LGBTQ advocates packed multiple rooms at the Idaho capitol Tuesday afternoon and into the evening. They waited for hours for their chance to speak against a bill that would make it a felony for doctors to offer hormones or sex reassignment surgery to transgender youth.
Tears were shed and anger was thinly veiled among some of the roughly 50 people who urged Idaho lawmakers to banish this bill to a desk drawer.
Dr. Ashley Davis has treated more than 270 young transgender patients and owns a family care clinic in Boise. Davis would be a felon and would face up to life in prison under the proposal.
“I have seen their hopelessness when they hate their bodies. I have seen their anxiety when they can’t escape their appearance. I have seen their fear of losing their family and I have seen their fear of losing their friends and their whole life,” she said.
Clergy from the Jewish faith and a handful of Christian denominations joined parents and transgender people in sharing stories of caring for a loved one – or themselves – as they went through dark times before being able to transition.
Some had contemplated suicide. Some they knew had carried through with it.
“We grew up believing we were wrong somehow – confused, freaks,” said Melissa Rayne Martin from Idaho Falls, an intersex woman who works with a transgender outreach group.
Half of that group died by suicide within the past three years, Martin said.
The younger members are under 25 years old and received hormone therapy from the time they were teenagers.
“Today, they’re happy, healthy adults. They’re productive Idahoans – they’re even taxpayers,” she said.
Just five who spoke during the three hours of testimony before the House Judiciary and Rules Committee supported the proposal from Rep. Christy Zito (R-Hammett).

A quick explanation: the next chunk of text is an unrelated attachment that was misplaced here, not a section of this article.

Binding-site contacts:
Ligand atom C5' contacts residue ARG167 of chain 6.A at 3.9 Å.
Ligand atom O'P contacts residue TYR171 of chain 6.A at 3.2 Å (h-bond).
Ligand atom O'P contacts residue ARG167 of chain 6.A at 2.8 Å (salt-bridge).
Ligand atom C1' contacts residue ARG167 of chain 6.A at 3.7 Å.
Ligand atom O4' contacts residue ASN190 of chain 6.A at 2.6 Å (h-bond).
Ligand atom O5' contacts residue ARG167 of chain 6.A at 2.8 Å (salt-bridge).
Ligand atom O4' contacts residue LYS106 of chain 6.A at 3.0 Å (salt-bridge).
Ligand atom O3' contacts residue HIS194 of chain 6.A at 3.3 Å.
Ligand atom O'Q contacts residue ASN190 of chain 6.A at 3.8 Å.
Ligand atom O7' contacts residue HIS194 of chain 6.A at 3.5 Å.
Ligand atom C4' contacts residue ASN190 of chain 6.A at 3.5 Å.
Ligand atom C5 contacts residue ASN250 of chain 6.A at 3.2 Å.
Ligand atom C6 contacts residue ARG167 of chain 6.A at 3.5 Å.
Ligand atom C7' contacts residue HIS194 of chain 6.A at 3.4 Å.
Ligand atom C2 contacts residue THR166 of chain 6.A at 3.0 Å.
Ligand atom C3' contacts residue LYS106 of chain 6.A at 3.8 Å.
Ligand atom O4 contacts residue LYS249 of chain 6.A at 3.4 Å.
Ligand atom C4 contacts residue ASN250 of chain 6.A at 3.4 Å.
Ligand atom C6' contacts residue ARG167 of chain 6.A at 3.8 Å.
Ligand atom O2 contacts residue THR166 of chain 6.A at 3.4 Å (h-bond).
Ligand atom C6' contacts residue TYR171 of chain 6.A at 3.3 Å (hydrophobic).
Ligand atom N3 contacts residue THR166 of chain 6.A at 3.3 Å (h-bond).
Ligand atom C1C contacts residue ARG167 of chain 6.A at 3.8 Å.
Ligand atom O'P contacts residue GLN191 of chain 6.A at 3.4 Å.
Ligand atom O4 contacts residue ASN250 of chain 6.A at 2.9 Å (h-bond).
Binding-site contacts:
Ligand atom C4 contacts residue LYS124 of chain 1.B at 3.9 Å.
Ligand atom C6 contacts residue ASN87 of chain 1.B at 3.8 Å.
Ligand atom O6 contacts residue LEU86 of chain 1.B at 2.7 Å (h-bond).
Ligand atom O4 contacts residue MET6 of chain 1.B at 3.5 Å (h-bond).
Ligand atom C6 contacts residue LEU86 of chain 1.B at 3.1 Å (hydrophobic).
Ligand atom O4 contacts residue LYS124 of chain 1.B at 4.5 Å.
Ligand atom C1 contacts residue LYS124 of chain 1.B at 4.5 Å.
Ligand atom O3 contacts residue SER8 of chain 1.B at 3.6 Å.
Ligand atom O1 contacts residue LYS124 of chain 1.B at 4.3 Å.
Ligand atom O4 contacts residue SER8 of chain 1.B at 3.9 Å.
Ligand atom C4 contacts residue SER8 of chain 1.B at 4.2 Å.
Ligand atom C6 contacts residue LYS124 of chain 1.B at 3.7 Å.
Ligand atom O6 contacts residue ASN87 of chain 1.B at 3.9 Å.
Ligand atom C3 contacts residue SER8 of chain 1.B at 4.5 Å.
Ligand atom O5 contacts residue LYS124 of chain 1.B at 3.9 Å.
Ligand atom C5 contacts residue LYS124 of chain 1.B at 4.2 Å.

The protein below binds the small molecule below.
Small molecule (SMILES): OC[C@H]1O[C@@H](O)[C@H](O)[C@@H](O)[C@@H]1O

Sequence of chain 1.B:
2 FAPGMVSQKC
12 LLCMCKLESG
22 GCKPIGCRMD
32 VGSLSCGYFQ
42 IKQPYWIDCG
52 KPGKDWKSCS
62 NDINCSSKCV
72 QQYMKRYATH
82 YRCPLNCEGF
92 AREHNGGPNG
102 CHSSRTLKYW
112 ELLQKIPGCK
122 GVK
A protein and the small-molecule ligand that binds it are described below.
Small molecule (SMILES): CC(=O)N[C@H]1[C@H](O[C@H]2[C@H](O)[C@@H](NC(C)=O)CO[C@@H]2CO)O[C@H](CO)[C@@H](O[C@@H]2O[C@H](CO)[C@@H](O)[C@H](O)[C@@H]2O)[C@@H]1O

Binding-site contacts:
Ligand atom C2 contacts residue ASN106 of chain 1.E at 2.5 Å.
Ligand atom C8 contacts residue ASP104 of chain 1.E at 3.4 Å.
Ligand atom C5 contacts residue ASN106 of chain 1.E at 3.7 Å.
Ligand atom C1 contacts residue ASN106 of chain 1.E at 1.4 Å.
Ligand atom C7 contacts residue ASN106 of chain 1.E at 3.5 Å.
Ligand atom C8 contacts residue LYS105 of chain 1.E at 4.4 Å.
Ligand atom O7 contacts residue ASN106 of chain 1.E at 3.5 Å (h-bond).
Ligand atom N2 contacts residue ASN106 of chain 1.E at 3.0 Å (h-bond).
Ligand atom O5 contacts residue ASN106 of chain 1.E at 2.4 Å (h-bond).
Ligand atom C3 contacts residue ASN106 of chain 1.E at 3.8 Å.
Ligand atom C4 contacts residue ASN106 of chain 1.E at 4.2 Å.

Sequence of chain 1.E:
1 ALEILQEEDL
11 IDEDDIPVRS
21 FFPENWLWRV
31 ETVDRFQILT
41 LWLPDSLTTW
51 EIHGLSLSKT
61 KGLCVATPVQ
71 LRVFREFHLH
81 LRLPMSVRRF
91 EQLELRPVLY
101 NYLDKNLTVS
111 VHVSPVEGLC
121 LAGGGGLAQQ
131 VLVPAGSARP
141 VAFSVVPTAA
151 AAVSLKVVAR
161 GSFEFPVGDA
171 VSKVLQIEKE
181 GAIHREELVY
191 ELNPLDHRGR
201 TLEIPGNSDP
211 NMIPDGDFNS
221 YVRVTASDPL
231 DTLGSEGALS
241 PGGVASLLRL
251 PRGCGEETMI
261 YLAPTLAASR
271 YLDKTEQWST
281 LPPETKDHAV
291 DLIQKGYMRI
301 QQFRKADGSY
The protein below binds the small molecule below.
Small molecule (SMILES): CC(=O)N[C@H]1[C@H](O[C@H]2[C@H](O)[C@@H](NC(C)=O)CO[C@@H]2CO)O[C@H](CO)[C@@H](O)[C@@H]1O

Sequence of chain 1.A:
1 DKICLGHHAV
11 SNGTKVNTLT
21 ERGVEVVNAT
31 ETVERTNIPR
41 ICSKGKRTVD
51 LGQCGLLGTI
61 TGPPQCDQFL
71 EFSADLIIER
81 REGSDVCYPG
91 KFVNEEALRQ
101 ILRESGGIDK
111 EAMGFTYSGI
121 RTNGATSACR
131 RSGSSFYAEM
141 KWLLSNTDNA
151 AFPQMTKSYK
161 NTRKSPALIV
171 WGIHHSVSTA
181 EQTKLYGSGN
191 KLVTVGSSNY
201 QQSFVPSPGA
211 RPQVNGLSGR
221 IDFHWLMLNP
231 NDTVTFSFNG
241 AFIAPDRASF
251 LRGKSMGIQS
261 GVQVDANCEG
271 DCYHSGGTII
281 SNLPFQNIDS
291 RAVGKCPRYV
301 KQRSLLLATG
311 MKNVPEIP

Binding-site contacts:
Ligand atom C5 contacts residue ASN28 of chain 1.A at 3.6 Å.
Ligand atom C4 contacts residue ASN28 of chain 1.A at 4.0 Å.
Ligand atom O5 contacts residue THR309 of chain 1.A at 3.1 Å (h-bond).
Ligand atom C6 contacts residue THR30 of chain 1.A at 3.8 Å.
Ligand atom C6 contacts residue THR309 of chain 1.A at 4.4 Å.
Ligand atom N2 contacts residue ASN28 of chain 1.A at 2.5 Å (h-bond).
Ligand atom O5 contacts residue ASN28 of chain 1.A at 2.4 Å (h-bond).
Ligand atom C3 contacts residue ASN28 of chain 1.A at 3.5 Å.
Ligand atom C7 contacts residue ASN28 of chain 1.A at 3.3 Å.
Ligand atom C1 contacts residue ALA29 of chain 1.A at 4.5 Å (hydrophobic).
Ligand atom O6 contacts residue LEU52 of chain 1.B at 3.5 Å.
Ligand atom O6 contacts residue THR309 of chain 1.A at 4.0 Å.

Her voice wavering and a tissue in hand as she opened the hearing, Zito told the audience that packed the room, along with two others, “I approach this with nothing but feelings of love and care and concern for everyone in this room.”
“Our goal here today is to protect our children and to make sure that medical treatments, surgeries, whatever it might be, done to their bodies would be in their best mental interest,” she said.
Marcia Yiapan was one of the few who backed Zito. Yiapan said the state needs to put a stop to sex reassignment surgery. Groups like the American Academy of Pediatrics, which supports transition therapy, are heading in the wrong direction, she said.
“The professional organizations I think that have agreed to it, I’m sure they’ve been cowed by the homosexual lobbies,” Yiapan said.
Dr. William Malone, an endocrinologist in Twin Falls, said he’s worried providing gender confirmation treatment to children will result in “widespread pain and suffering,” like well-meaning interventions of the past, such as the over prescription of opioids and lobotomies.
“I’m concerned that history is repeating itself,” Malone said.
Technically, Zito’s bill wouldn’t create a new section within Idaho’s code books. Instead, it piggybacks on a law created last year that outlaws female genital mutilation – a practice rooted in cultural traditions in Africa, Asia and the Middle East that affects more than 200 million girls and women across the globe.
That law’s creator, Rep. Caroline Nilsson Troy (R-Genesee), confronted Zito about mixing the two issues.
“I feel like that issue has been hijacked,” Troy said. “I just think we’re making a huge mistake to take off any of our attention to that issue.”
“I feel like the gravity of what you’ve expressed … applies just as greatly to our children and our future generations,” Zito replied.
Her bill is one of three pieces of legislation LGBTQ advocates view as an assault on transgender rights. One would ban transgender women from competing on sports teams that align with their gender identity, something the Idaho attorney general's office called "constitutionally problematic" in a letter released Tuesday morning.
Another would bar transgender people from changing the gender marker on their birth certificate. A similar state policy was struck down as unconstitutional in 2018 by a federal court.
House Judiciary and Rules Committee Chairman Greg Chaney (R-Caldwell) said he would continue to accept public testimony at a future date and will schedule a future date to vote on the bill Wednesday.
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